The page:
STANDARD OF REVIEW

         A. Summary Judgment

         “The court shall grant summary judgment if the movant shows that there is no genuine dispute as to any material fact and the movant is entitled to judgment as a matter of law.” Fed.R.Civ.P. 56(a). A dispute about a material fact is “genuine” if the evidence is such that a reasonable jury could return a verdict for the non-moving party. Anderson v. Liberty Lobby, Inc., 477 U.S. 242, 248 (1986). In other words, a dispute is genuine “if there is sufficient evidence on each side so that a rational trier of fact could resolve the issue either way, ” and it is material “if under the substantive law it is essential to the proper disposition of the claim.” Becker v. Bateman, 709 F.3d 1019, 1022 (10th Cir. 2013) (internal quotation marks omitted). In reviewing a motion for summary judgment, the Court views the evidence and all reasonable inferences therefrom in the light most favorable to the non-moving party. S.E.C. v. Thompson, 732 F.3d 1151, 1156-57 (10th Cir. 2013) (internal quotation marks omitted). Initially, the party seeking summary judgment has the burden of showing that there is no genuine dispute as to any material fact. See Shapolia v. Los Alamos Nat'l Lab., 992 F.2d 1033, 1036 (10th Cir. 1993). Once the moving party meets its burden, the non-moving party must show that genuine issues remain for trial. Id.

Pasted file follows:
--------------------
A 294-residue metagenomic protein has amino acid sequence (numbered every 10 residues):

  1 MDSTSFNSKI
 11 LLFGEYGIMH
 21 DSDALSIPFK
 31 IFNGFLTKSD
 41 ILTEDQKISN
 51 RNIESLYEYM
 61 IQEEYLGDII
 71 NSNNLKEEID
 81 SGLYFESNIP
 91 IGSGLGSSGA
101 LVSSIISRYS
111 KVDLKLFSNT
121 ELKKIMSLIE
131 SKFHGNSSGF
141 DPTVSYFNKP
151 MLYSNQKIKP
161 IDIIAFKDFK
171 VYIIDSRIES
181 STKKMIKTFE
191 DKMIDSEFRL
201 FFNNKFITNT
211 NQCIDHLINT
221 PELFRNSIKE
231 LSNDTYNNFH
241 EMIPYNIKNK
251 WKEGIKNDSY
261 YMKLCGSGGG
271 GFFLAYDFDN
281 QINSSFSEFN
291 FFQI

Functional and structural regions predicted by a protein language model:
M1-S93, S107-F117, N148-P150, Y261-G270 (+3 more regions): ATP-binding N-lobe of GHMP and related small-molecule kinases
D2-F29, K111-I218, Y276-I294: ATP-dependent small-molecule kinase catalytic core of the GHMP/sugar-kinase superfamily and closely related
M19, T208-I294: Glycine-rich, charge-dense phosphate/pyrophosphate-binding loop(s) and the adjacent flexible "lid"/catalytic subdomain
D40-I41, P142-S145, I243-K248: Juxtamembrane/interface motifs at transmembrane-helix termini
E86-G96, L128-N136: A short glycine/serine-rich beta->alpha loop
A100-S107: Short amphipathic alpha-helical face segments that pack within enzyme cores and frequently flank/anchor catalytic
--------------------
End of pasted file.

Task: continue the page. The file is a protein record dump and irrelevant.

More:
B. Subject Matter Jurisdiction

         The Court has a duty to determine whether subject matter jurisdiction exists, whether the parties raise the issue or not. See Turk v. United Servs. Auto. Ass'n, 859 F.2d 842, 844 (10th Cir. 1988). “Subject matter jurisdiction must be decided prior to a resolution on the merits”, Pueblo of Zuni v. United States, 467 F.Supp.2d 1099, 1105 (D.N.M. 2006) (citing Ruhrgas AG v. Marathon Oil Co., 526 U.S. 574 (1999)), and a “lack of jurisdiction cannot be waived and jurisdiction cannot be conferred upon a federal court by consent, inaction or stipulation”, Turk, 859 F.2d at 844. To resolve disputed jurisdictional facts, a court may consider affidavits or other documents. Holt v. United States, 46 F.3d 1000, 1003 (10th Cir. 1995).

         DISCUSSION

         A. The Court lacks subject matter jurisdiction over Plaintiff Lucero's claims against the United States because Plaintiff Lucero prematurely filed his lawsuit.